Proposition H, a 2004 ballot measure that provides tens of millions of dollars in escalating city funding for San Francisco public schools over the next decade, was promoted to voters as being almost exclusively for arts, music, sports, library and preschool programs.
While a clause in the ballot summary referred vaguely to “general education purposes,” the message by proponents was clear: Prop. H money would be directed toward programs that directly helped children in San Francisco public schools.
Voters responded to the initiative with strong support, in an acknowledgement by the electorate that the usual primary funding source for public schools — state government — was not sufficient to provide the kind of educational support needed for The City’s children.
Prop. H’s passage was a clear message about publicly defined civic priorities and an open-hearted gesture that symbolized San Francisco values.
Now the school board has decided to divert $2.28 million of Prop. H taxpayer money that was intended for counselors and other high school support staff for next year to instead pay for a retroactive salary increase for teachers, whose union recently reached an agreement with the school district for an 8.5 percent pay hike.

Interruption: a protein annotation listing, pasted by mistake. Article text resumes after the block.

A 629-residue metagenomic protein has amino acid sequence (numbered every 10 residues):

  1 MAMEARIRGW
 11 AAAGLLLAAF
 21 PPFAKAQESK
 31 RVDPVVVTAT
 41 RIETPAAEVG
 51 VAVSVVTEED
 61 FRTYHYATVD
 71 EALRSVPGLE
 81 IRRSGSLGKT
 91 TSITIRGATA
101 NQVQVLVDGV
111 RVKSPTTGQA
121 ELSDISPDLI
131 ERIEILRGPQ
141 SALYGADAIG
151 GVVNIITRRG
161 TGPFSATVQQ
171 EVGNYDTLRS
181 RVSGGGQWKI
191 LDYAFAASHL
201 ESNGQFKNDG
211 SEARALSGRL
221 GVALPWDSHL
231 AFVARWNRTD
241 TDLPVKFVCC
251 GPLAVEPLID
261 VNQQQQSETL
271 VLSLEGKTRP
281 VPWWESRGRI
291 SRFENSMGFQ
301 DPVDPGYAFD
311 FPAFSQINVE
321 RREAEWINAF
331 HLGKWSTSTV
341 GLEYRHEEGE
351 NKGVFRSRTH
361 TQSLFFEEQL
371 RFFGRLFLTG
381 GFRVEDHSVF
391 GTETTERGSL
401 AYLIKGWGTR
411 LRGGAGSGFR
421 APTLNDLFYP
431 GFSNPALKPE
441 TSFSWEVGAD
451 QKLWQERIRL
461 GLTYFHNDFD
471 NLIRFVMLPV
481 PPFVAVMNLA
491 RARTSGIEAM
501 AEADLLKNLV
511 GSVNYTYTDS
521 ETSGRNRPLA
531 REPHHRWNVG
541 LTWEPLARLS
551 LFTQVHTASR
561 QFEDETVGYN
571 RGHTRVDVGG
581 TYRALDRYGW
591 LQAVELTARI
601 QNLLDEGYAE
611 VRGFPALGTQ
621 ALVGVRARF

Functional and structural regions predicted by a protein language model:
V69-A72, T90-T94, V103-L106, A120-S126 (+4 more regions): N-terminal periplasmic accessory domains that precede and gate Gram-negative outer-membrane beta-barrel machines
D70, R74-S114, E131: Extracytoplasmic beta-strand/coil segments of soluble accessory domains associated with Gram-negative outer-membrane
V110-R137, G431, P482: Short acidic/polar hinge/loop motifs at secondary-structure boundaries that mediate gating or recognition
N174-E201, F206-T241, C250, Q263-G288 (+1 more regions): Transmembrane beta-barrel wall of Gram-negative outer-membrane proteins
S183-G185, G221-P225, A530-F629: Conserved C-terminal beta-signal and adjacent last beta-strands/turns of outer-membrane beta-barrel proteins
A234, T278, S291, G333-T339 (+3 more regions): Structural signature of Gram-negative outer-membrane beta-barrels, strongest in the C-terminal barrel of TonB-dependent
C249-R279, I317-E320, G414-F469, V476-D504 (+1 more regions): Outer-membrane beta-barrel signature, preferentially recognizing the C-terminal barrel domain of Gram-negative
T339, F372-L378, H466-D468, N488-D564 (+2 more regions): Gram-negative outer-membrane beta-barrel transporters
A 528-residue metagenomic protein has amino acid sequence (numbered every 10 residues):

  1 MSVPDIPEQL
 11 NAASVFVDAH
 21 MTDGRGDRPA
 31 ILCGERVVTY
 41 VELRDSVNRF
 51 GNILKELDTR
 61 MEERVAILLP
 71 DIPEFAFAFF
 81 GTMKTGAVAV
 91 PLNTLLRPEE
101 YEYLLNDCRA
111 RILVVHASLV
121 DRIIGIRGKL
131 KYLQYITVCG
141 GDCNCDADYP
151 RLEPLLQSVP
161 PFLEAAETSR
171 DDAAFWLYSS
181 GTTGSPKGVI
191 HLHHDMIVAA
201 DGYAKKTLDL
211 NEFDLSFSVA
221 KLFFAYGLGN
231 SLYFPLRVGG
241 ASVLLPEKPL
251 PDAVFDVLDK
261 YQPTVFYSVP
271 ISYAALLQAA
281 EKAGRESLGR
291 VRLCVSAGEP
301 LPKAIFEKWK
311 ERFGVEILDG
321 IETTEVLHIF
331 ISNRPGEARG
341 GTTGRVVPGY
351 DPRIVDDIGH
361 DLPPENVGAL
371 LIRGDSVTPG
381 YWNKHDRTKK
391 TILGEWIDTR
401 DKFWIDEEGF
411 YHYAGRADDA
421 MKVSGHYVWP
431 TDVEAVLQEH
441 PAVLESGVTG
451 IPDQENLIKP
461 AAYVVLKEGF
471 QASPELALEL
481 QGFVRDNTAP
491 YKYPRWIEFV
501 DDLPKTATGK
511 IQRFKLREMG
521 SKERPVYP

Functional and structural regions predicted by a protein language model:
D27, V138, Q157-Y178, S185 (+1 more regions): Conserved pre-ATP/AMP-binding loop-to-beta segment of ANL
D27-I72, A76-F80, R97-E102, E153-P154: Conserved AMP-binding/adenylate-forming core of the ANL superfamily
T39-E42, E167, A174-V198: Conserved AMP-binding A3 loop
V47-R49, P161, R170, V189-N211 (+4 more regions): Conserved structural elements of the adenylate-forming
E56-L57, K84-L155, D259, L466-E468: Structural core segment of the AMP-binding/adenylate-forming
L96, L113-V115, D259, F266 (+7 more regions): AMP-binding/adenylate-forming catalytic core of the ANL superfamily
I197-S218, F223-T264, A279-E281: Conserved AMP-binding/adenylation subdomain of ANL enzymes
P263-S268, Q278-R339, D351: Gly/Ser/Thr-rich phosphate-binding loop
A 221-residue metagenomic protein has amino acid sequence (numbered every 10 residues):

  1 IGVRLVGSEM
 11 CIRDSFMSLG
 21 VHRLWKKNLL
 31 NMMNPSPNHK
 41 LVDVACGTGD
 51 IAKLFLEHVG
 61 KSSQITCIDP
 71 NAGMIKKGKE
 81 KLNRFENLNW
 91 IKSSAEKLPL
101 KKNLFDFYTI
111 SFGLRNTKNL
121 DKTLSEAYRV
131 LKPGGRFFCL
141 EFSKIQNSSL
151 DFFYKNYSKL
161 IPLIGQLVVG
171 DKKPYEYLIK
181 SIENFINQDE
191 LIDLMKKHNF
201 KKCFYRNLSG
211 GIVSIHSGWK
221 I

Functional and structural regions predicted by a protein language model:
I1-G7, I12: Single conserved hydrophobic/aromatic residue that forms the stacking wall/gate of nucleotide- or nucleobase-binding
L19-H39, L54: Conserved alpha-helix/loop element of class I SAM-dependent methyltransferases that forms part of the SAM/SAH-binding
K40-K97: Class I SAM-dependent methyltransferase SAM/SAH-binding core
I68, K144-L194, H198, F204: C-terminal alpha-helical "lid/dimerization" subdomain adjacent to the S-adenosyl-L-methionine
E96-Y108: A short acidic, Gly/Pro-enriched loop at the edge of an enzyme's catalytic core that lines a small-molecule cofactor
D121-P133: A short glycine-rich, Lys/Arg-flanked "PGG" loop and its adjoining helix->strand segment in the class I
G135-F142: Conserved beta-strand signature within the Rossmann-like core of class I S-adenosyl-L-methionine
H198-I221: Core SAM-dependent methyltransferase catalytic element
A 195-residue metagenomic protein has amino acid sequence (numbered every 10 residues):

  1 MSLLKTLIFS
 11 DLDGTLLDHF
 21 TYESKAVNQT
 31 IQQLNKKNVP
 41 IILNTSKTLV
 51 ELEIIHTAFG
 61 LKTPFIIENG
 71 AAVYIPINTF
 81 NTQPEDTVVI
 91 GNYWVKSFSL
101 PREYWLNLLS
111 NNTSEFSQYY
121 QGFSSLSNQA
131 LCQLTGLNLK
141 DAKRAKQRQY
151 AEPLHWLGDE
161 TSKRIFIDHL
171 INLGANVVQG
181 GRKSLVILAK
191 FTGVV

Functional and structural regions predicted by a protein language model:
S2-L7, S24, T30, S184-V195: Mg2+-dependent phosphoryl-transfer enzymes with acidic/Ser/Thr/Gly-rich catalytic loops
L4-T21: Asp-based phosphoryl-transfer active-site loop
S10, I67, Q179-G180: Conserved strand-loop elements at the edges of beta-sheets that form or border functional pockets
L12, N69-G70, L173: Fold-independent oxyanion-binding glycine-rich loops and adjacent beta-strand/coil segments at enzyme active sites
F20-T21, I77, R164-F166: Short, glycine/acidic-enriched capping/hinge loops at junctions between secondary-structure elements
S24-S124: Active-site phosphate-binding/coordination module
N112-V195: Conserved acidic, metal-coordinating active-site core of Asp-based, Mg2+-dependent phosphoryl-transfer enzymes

The school board is also considering using another $1.9 million of unspent Prop. H funds on teacher salaries, in addition to the $2.28 million approved Thursday night. That additional $1.9 million was earmarked for elementary school counselors, nurses, social workers and learning support consultants.
City teachers had not received a raise in four years, and it is a fact that society woefully underpays the people who perform the most noble work of all. But the use of funds that were clearly sold as being for classroom programs and student aid to instead settle a labor dispute is a clear violation of the spirit, though not the letter, of the law.
When voters went to the polls in March 2004 to approve increasing public school funding for the sake of the children, it seemed as straighforward as it could be: More money for things like libraries, music lessons, arts programs and free preschools.
It’s unlikely voters envisioned a roomful of lawyers combing the fine print in the ballot measure to see what novel ways their tax dollars could be used without provoking a lawsuit.
The latest diversion of Prop. H funding leaves a bad taste, and makes it more likely that future funding measures will be greeted with increased cynicism as voters wonder about the motives behind them. That’s a damaging message to send — and a rueful lesson to learn.